There it is again, a stabbing pain in the heel and sole of the foot! Heel spur, plantar fasciitis, foot pain – there are many terms for these different forms of pain that make life difficult for many people. But what is the source of these complaints?
Identify the causes
A common cause is too much stress being placed on the feet as a result wearing of the wrong footwear and walking on hard surfaces. A healthy foot can cushion the shock and stress experienced when walking thanks to the muscles and ligaments. However, this is very difficult on the hard, flat floors that we are used to walking on every day: it results in muscle fatigue and subsequently causes the ligaments and capsules to become slack. This negative development can be exacerbated by wearing footwear that restricts the foot and thus prevents the even distribution of pressure under load.
If the foot is put under stress for a lengthy period it can lead to infection, for example, in the tendons on the sole of the foot – also known as plantar fasciitis. If the strain is not taken off of the affected areas, long-term injuries can emerge between the bones and tendons. The tissue reacts to the ongoing stress and calcifies. This bony growth, also known as a heel spur, can lead to pressure being exerted on the surrounding tissue on the heel. The result is pain when walking and standing. Often, the foot hurts so much that is no longer possible to put pressure on the heel, and this inevitably leads to overexertion on the front of the foot.
Conventional forms of therapy
Most doctors prescribe a soft cushion that can be placed in a shoe beneath the heel. It is not unusual to be referred to an orthopaedist, who may prescribe a tailor-made insole. In the case of physiotherapy, heel spurs are often treated with electrotherapy, trigger-point therapy or massage. The muscles of the foot and lower leg also become actively strengthened and stretched with exercises.
Treatment using soft and springy footwear
The first warning sign is pain in the heel area: the infection is usually in the tendons on the sole of the foot. This infection is known as plantar fasciitis, and is the first indication that the foot is under too much stress. In order to prevent this developing from an acute to a chronic complaint, shoes with a soft and springy sole can be a great support, as they take the pressure off of the infected area and activate the body's natural shock absorber system: the muscles in the feet and legs. However, if you have already been suffering from a degenerative heel spur for an extended period, a softly cushioned sole could help. Here, it is also necessary to relieve the pressure from the overworked area, because in the case of an infected plantar tendon, whether there is a tendon tear / heel spur or not, it is important to work the affected area gently to facilitate its healing.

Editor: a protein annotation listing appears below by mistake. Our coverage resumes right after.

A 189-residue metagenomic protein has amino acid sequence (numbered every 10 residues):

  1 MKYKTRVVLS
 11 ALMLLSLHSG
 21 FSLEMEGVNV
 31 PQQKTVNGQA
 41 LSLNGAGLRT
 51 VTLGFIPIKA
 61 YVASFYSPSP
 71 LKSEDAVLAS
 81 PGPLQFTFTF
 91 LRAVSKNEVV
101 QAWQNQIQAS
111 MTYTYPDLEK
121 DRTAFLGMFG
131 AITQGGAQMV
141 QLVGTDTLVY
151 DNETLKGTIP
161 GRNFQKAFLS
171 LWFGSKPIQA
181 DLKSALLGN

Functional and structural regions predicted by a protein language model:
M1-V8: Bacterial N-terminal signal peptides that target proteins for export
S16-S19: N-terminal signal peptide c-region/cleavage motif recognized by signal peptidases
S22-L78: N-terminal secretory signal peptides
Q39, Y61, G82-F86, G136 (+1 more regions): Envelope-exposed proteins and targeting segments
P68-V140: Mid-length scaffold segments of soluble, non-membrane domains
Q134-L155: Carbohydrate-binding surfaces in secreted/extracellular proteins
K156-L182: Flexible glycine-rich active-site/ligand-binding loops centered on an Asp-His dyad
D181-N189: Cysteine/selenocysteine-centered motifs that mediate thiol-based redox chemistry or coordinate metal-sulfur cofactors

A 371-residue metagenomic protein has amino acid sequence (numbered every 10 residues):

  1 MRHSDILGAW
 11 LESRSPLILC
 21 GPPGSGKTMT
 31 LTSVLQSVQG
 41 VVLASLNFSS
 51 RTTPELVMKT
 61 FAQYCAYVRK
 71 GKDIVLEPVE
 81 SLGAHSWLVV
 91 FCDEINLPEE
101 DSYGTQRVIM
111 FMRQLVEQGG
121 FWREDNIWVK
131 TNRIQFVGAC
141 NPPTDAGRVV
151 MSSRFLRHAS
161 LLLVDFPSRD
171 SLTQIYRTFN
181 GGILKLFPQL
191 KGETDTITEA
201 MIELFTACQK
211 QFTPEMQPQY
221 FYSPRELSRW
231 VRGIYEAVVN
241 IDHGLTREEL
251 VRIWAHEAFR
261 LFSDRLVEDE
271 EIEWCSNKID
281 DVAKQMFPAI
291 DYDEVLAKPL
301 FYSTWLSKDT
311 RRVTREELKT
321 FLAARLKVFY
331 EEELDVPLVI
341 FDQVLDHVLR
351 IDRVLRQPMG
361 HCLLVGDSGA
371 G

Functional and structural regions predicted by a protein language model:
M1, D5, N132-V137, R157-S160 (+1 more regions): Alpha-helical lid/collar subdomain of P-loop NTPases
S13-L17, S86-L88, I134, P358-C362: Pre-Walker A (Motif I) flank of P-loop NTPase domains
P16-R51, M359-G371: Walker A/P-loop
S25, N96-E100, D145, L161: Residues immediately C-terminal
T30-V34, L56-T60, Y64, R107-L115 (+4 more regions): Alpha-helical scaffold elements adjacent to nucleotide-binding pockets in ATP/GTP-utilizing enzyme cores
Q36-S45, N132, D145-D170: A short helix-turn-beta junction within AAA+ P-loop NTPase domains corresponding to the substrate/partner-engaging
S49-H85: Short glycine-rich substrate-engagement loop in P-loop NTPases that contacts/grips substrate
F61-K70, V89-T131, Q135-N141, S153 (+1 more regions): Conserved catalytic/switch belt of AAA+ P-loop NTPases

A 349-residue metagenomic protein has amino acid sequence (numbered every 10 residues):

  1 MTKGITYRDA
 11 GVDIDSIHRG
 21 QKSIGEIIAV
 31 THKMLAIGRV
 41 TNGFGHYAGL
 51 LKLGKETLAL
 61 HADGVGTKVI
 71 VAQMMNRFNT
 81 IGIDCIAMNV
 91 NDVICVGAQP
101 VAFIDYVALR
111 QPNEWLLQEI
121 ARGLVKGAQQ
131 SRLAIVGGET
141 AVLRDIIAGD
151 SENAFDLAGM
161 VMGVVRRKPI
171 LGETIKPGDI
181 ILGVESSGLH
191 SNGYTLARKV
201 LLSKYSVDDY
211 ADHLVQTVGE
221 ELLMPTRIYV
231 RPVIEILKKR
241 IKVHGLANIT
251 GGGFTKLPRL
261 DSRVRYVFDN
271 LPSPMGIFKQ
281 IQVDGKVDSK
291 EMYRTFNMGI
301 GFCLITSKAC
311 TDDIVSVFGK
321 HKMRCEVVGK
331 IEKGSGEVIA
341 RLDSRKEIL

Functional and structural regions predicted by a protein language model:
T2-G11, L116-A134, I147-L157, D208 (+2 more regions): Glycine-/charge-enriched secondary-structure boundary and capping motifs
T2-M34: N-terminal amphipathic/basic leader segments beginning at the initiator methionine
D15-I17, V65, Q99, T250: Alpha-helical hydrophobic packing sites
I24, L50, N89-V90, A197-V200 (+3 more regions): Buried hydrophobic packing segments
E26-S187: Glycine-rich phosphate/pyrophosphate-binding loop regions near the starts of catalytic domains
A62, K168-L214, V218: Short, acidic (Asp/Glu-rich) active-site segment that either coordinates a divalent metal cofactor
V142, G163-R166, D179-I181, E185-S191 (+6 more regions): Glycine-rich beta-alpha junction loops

Measuring the pressure on the foot when walking or standing can provide information about the pressure distribution of the feet under stress. This makes it possible to precisely analyse the feet, determine possible excessive stress and thus recommend the right shoes in a targeted manner.
Above-average stress can be found in the heel and forefoot area.
Visible stress can be seen in the heel area around the high heel, as well as in the forefoot area.
The pressure is distributed in the best possible manner thanks to the soft elastic Joya sole, which consistently reduces the stress.
Joya Shoes make it possible for the foot to roll over naturally, which activates and stretches the plantar tendon in a gentle manner. This is important for the healing process, as the roll-over ensures enough blood is circulated throughout the plantar tendon. What’s more, the bodyweight is distributed across the entire shoe, and the pressure on the point of a heel spur is reduced and the stress taken off the heel. Acute or chronic foot pain? Try Joya Shoes and see for yourself!